My son’s 11th birthday was March 29th, and as it approached ― deep in the heart of COVID-19 social distancing — I tried to assure him that, though he couldn’t have a party, he could still have a fun day of close-to-home family activities. Our family of five would have a backyard water balloon fight, I promised. We’d get donuts from his favorite bakery. I’d even let him go to town decorating our house with a can of spray chalk in one hand and a can of silly string in the other.
I knew my son was disappointed, but I hoped he’d understand the necessity of the sacrifice. We had a heart-to-heart about the good reasons why everyone is keeping their distance right now. I tried to explain the science of self-isolating in terms he’d understand: that though staying close to home (and away from friends) feels sad, it’s actually a way to show we care for others. We could be carriers of the coronavirus even when we don’t feel sick, I told him, and the last thing we want is to spread disease to any of our friends.
Our talk seemed to soften the blow. But in truth — even though I’m not a birthday-party-every-year kind of parent — it hurt my heart to know that my son wouldn’t be celebrated by his friends.
Then on the eve of the big day, a friend (and fellow school mom) texted: “Will you be home tomorrow at noon? We have a surprise.”
Uh, sure, I replied. We have no plans. Now or, like, ever.
The following day, on my son’s birthday, our family assembled in front of our house to await the promised surprise. I figured my friend and her son — who’s been in the same class as mine since kindergarten — might stop by with a card or some little gift they’d managed to score on Amazon. But it really didn’t matter to me what the surprise held. I looked forward to any visit from friends, any little gesture that might brighten my son’s day — and, I admit, mine. (These days, even a visit from the mailman is a thrill.)
So I was stunned when, at the appointed hour, a caravan of cars rounded the corner of our street, all decorated with streamers, happy birthday signs and even an 8-foot inflatable football player in the bed of a truck.
Incredibly, our group of friends and their kids — five families in all — had organized to drive by in a celebratory, socially distanced parade! Honking unreservedly, they slowly cruised past our house and then doubled back to give us another view of their handmade signs and décor. From each vehicle hung a child yelling, “HAPPY BIRTHDAY!” at the top of their lungs. One threw candy, another popped confetti from a tube. Our street was soon covered with a glorious detritus of sweets and shiny paper.
From the front seats of each car, my own friends called to me, too. We shouted what catching-up questions we could: “How are you holding up? Are you doing okay? Do you have enough toilet paper?” Even though we have an ongoing group text, something about these small snatches of conversation seemed to highlight our hunger for in-person communication. I found myself in tears just seeing their faces without the barrier of a screen.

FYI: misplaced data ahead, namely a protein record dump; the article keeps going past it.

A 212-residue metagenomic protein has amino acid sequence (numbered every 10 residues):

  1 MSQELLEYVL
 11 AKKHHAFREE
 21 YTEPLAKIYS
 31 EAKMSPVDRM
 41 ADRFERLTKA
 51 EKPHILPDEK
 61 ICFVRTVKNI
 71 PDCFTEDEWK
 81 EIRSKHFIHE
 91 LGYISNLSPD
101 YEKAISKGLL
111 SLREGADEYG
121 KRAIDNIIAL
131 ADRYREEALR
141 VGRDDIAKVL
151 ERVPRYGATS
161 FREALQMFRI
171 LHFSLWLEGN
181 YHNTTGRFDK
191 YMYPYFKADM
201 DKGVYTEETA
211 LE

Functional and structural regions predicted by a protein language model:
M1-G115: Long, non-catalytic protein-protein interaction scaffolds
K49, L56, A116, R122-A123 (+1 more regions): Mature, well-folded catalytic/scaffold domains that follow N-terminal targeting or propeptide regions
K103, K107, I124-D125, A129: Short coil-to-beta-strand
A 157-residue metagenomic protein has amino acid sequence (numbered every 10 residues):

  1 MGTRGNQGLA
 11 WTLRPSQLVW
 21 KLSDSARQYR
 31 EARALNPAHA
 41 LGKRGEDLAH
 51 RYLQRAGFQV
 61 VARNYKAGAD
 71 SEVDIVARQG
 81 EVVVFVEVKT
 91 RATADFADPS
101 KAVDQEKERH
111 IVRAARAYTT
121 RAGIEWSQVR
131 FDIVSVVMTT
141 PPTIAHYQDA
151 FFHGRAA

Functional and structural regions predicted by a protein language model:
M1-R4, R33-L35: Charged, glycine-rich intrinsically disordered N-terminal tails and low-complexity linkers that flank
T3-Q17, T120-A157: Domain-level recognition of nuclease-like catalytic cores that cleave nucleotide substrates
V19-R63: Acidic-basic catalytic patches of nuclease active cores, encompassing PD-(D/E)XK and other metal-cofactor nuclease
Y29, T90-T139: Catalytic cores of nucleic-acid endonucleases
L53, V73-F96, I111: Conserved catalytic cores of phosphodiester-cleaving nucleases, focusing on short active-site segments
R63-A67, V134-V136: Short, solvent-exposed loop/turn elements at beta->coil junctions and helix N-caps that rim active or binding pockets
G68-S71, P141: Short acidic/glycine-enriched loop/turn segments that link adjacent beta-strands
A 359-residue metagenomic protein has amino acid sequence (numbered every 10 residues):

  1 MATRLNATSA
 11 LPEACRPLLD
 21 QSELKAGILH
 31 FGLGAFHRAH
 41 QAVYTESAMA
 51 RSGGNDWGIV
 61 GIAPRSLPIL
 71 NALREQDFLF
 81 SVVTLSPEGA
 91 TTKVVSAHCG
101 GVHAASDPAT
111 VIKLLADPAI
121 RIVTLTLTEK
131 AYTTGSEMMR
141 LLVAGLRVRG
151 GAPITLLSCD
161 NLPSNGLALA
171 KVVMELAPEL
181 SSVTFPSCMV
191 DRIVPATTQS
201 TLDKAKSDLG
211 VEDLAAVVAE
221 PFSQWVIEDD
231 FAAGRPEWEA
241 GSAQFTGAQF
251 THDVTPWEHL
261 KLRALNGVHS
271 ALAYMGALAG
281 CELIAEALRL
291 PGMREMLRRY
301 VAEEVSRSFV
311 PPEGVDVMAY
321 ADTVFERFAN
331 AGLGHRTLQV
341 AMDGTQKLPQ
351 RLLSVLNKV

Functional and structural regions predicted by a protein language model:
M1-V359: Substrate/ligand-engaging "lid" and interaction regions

My son, meanwhile, was grinning from ear to ear, a picture of preteen shock and awe. Not normally an effusive kid, he declared over and over, “This is so awesome!” and “This is the best birthday ever!” My other two kids agreed, un-subtly voicing their hopes of getting parades for their own upcoming birthdays.
Though the parade didn’t last long, it seemed to infuse our whole family with an afterglow of delight for the rest of the day. For hours, none of us could stop talking about how wonderful it was to see our friends all in one place, how creative their decorations were, how mischievous of them to organize without telling us. Without a doubt, the parade was far and away the most exciting thing to happen to us in weeks — and I couldn’t help reflecting on how the extreme slowdown in our social calendar emphasized the novelty of participating in anything like an event. (An in-person event, no less!)
“I’ve come to realize that this season of slowing down has made gestures of friendship all the more precious to me.”
Since my son’s birthday parade, I’ve come to realize that this season of slowing down has made gestures of friendship all the more precious to me. It’s not that I can’t talk to friends as often as I used to; obviously, phone calls, email and texts make communication as easy as the touch of a button. It’s that with the uptick in anxiety caused by the virus situation, I increasingly crave personal connection and any meaningful show of solidarity.
If I can’t leave my house, I want to feel I’m still part of something greater than myself, whether my nation, my friend group or even a 10-minute parade — and I want my children to feel that, too. Seeing my friends show up so enthusiastically for my son scratched this itch in the very best way. It was a reminder that we all need community, now more than ever.
Their thoughtful celebration was a demonstration, too, that necessity is indeed the mother of invention. When a pandemic nixes some of our usual ways of connecting, good friends think outside the box. (It probably doesn’t hurt that boredom can boost creativity. Just look at all the inventively goofy things people are posting on TikTok during the quarantine.) More and more people, it seems, are finding novel ways to maintain their sense of community from afar — which we need more than ever in this time of increased isolation.
The day of the birthday parade, after all was said and done and our friends drove away, our family cleaned the street of the celebratory debris. But there’s one red streamer caught on a rock that, weeks later, I still haven’t picked up. I’m saving it, I suppose, as a reminder: Shinier, happier days will come again. When birthday parties and other gatherings resume, I’m thankful to know my son (and I) will have treasured friends to share them with.
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